The Trade Desk is currently the toast of the ad-tech sector, with the company’s latest earnings report detailing how revenues rose 54 percent year-over-year to hit $112 million in the three months to June 30 and winning favor with investors.
Therefore, the fact that it has today taken the rare step of launching a print ad campaign in the mainstream press raises eyebrows and offers an insight into its eagerness to convince investors of its worth.
The new campaign consists of three print ads with tongue-in-cheek copy that reads, “Possibly the Worst Ad We’ll Ever Run,” “Buying This Ad Was Excruciating” and “This Pretty Much Goes Against Everything We Believe.”
Ads are set to run in business-orientated mastheads including: The New York Times (both the domestic and international editions); The Mercury News and The Wall Street Journal for the remainder of the week commencing Sept. 10.
Devised by The Trade Desk’s CMO Susan Vobejda and Jaclyn Ranere, vp of global brand marketing, along with creative shop VSA Partners, the campaign aims to demonstrate that “ads don’t have to be the loudest in the room in order to be the most effective.”
Instead, the programmatic outfit wants to better convince readers–presumably the investor community–that data-driven media campaigns executed using ad tech wares (such as The Trade Desk’s demand-side platform) can be just as effective.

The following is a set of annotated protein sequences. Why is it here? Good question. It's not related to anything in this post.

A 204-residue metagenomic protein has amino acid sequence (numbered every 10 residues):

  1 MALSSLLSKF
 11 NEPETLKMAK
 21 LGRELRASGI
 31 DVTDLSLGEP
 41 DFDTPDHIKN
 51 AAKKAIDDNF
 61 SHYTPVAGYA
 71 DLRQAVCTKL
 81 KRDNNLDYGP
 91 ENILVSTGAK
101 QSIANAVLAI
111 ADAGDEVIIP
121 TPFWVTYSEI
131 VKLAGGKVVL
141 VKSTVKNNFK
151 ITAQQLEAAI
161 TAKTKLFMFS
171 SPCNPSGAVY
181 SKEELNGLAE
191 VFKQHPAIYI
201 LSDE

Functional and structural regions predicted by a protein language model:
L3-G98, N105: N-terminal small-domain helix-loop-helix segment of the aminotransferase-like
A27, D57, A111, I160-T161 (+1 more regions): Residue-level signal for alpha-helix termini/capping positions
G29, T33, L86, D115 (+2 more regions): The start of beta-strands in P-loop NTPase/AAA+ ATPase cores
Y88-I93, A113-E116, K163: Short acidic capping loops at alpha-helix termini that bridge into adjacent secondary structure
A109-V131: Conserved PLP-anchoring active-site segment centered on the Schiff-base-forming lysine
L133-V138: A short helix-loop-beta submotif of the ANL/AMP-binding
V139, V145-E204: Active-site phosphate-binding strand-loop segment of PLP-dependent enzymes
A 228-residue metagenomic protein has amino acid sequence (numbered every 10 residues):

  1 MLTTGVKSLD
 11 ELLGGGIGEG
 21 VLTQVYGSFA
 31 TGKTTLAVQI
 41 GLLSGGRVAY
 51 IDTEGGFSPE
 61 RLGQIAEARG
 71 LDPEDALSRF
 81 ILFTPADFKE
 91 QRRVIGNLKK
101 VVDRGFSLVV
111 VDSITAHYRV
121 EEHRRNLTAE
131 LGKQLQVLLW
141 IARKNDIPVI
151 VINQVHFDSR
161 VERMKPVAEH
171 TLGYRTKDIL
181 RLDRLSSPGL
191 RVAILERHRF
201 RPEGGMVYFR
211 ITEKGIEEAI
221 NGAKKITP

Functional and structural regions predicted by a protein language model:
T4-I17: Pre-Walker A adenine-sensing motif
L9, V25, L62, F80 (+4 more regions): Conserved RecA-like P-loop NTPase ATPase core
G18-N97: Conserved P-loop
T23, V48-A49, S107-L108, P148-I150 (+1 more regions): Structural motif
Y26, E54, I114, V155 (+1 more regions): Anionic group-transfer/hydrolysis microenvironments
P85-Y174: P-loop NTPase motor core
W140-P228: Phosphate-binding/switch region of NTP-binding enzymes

In short, the company hopes the campaign will use “the oldest form of media to tout new narratives” with Vobejda telling Adweek that the campaign “is a good reflection of the company” and geared towards getting advertisers to “think differently.”
“We loved this idea when it first came together. The ads capture the moment where marketing is experiencing a foundational shift from mass media to data-driven, customer targeted digital channels,” she added.
Since its latest earnings call, The Trade Desk’s stock price has been riding the crest of a wave, with its market cap circling around the $6 billion mark this week–consider that ‘the biggest deal in ad-tech history’ was Google’s purchase of DoubleClick for $3.1 billion–arguably making The Trade Desk the standard bearer for the sector.
However, debate does exist as to whether or not this is a fair valuation of the company, with Pivotal Research’s senior analyst Brian Wieser eager to highlight that The Trade Desk’s current high is the result of investors’ willingness “to take a punt” on the stock.
He also goes on to point out that the fact that in recent weeks the trades on the ad-tech company’s stock have averaged around $100 million a day in volume and this is evidence of a difference of opinion among investors.
He adds, “That means one of two possible things: one is that there is an active debate among investors about what the right valuation is; but ultimately it means that everyone is punting, and then you get this momentum-driven trade … and that can add about $1 billion in market cap, that is insane!” he told attendees at an ad-tech conference hosted earlier this week.